My friend was super excited for me when I told her I was pregnant. (This was twenty-five years ago — I don’t mean to shock you, since I’m a Nana now!)
“Alicia,” I’ll call her, had just become familiar with some popular teaching on Christian parenting. She knew I already had three children, but she figured this surefire system would be my shot at really nailing this parenting thing.
(Hmm… Clearly, my parenting wasn’t perfect. Otherwise, why would Alicia be so excited for me to take a fresh run at it?)
It’s true that there are principles and promises in God’s word which give us direction for all of life, including how to raise our children to know and love God.
While raising our three boys, we read lots of parenting books, mostly Christian. I devoured books by Dr. James Dobson, Kevin Leman and many others. Their collective wisdom did me great good, and if you are raising children, I highly recommend that you read Bible-based parenting books on a regular basis.
As in, when you are done with one book, start another, and if you are the reader and not your spouse, then read and underline and share. Seriously.
Having said that, If there’s one thing I’ve learned through the ups and downs and bumps and bruises of raising children, it’s that there’s no surefire method which can guarantee a blissful, shiny bright, perfect family.
Your daily, real-life, raw experience of raising Jesus-followers is not a cookie-cutter thing. Nobody has all the answers. Nobody can offer you a formula that magically produces children whose greatest joy in life is to constantly obey you.
By this time, you’re like, Dang it! I want that formula!
I understand. I wanted a formula, too. But here’s the thing you must keep uppermost in your mind about parenting: you are a sinner, raising sinners.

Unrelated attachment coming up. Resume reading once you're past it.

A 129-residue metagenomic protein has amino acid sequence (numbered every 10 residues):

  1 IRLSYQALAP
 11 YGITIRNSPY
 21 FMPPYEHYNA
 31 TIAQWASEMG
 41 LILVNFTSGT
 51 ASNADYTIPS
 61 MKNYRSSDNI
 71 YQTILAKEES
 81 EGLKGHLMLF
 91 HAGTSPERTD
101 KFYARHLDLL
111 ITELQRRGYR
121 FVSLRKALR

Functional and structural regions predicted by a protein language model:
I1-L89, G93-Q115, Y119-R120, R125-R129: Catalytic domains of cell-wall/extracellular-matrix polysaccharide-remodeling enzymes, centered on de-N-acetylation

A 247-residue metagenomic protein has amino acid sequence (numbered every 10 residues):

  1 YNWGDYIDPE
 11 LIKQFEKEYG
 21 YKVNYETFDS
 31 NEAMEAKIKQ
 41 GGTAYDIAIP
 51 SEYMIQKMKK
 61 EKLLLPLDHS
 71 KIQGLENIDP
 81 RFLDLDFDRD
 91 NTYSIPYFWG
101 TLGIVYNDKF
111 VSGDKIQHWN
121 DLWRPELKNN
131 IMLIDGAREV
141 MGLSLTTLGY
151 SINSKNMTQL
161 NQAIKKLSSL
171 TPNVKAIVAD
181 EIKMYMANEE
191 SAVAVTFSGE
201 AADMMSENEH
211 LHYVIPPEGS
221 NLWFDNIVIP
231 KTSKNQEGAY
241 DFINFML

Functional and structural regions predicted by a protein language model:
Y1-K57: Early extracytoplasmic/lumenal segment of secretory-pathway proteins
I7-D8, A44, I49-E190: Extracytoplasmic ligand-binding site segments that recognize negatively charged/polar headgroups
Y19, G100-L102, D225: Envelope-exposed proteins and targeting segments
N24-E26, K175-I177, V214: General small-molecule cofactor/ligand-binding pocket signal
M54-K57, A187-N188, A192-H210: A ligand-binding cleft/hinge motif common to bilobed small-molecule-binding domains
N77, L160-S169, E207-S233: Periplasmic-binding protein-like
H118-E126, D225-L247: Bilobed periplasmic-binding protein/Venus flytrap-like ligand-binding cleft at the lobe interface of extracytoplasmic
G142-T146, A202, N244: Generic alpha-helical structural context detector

This means that life will be messy. Formulas won’t work. You will hurt your children, even though it’s the last thing you want to do. They will drive you crazy with their stubborn, arrogant, ignorant, childish ways.
I don’t mean to be mean … this is simply the nature of a sinner, whether adult or child. The remedy isn’t a method or a system, although these have their place.
The remedy is the gospel.
Gospel-centered parenting means you recognize your inability to be the parent (and the person) you want to be. You realize your constant need for God’s grace as you shape your children’s characters.
You ask for God’s forgiveness when you sin against your child. You ask for your child’s forgiveness, too. And you teach your child to do the same when they sin.
In other words, you are always cognizant that, while you parent your children, God is parenting you. It all rests on your relationship with him.
That takes a weight off, right? This is not about getting it right. It’s about knowing where to go when you get it wrong.
As I’ve said in my seminar, it’s not about fixing your parenting; it’s about fixing your eyes on Jesus as you parent.
(For a great read on this, check out Parenting: 14 Gospel Principles That Can Radically Change Your Family by Paul David Tripp.)
When Alicia got married and had a baby, she was confident that the parenting system she had read about would give her all the answers she needed.
As time went on, it became clear that her daughter had certain learning disabilities which presented a challenge. The formula simply didn’t work with her.
As to the baby I was carrying back in the day –the one Alicia thought I’d finally parent well — she did turn out perfect. That’s only because I lost Tabitha to a late miscarriage, and she was raised by Jesus in heaven.
Had she been born and raised by me, she would have been perfectly imperfect, just like the rest of our family.
Are you an imperfect parent? Welcome to the human race –and thank God for the gospel.